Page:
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6 steps companies can take to maximize damage control during a data breach

by | Sep 13, 2023 | Public Relations

Every company, regardless of its size, is at risk of a data breach. Statista reports that during Q1 2023, more than six million data records were globally exposed through cyber attacks. An IBM study offers further cause for concern, stating that the average cost of a data breach worldwide in 2023 is $4.45 million—a 15 percent increase over three years.

With the increased volume of data exchanged worldwide, it is wise to assume that data breaches will continue to increase in the coming years, making it vital for companies to be aware of it as much as possible.

What role does CSPM play in data breaches?

Cloud Security Posture Management, or CSPM, addresses one of the most common causes of data breaches—misconfigurations in the cloud. With more and more companies moving their operations online, configuration errors tend to creep in, leaving storage buckets and databases exposed.

With the help of a CSPM tool, you can scan and monitor your cloud infrastructure for such security lapses and install patches wherever needed, thus, protecting your business operations and securing your cloud storage.

However, while CSPM has a critical role in responding to data breaches, you can also take other steps. This article discusses the steps you must take if your company has been the victim of a data breach:

Tips to maximize damage control during a data breach

It is up to you to control the situation and protect your company after a data breach. The following six steps will help you promptly mitigate further damage, stop additional sensitive information from being stolen, and restore your operations:

1. Identify the source and extent of the breach

Ideally, it would be best to have advanced monitoring tools like intrusion detection systems (IDS) and intrusion prevention systems (IPS) to log anomalies in your cloud environment automatically. Along with that you should also regularly check the performance of your website by using website monitoring tools to avoid any negative impact on your business.

When a breach happens, analyze the logs to check out which files were accessed and what actions the cyber attacker took. Having such information about the event will help you put disaster recovery and incident response plans into immediate effect to protect critical business and customer data and limit the scope of the breach.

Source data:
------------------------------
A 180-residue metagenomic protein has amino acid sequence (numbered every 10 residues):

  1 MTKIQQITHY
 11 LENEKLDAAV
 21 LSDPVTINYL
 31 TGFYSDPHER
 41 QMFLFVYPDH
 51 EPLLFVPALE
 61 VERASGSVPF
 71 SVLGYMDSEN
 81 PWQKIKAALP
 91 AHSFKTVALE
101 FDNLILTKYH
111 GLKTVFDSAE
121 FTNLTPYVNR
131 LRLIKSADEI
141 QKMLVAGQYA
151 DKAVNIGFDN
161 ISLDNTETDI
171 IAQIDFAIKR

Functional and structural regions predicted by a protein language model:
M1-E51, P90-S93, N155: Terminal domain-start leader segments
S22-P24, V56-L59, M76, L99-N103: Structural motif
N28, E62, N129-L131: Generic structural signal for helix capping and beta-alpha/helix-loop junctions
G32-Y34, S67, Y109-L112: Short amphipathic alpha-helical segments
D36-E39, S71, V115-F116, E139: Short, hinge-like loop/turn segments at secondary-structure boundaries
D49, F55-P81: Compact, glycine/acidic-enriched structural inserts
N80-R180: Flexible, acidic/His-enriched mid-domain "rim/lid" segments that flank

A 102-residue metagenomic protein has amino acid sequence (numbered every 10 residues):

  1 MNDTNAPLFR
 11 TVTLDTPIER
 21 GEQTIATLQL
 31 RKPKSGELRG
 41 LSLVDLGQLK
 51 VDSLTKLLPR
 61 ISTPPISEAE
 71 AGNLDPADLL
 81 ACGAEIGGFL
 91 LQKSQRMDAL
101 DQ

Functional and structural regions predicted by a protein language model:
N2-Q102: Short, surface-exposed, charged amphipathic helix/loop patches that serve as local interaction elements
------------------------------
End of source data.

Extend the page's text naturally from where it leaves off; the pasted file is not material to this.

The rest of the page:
For instance, given the interconnected nature of micro-fulfillment centers, a breach may manifest an unusual digital activity that hampers order information systems, payment processing, and inventory management.

When you discover the breach, use IDS and network traffic analyzers and conduct a thorough system audit, like a penetration test, to trace vulnerabilities and irregularities. The longer the breach goes unchecked, the greater the potential for harm.

2. Contain the data breach

If a device shows signs of technical issues, do not rush to consider it compromised, but take the necessary precautions. Once you have located the problem, isolate the affected systems and devices and disconnect them from the access point of the malware. Shut them down, if necessary, so hackers cannot latch onto them to expand their attack. This gives you time to boost your cloud security by updating firewalls, anti-malware software, and antivirus.

For example, if an employee’s login details were used in a phishing scam, revoke their privileges immediately and have other employees change their passwords. Multi-Factor Authentication (MFA) should also be deployed to enhance password security.

In addition, make it a practice for your employees to reset passwords every six months to prevent such breaches. As your company goes through the data breach response process, the IT team must gather information about the data breach.

That is why it is wise to save a disk image or copy of the affected servers at the time of the breach. This ensures the digital evidence remains uncontaminated and helps implement a transparent chain of custody essential for potential legal proceedings.

3. Test your security fix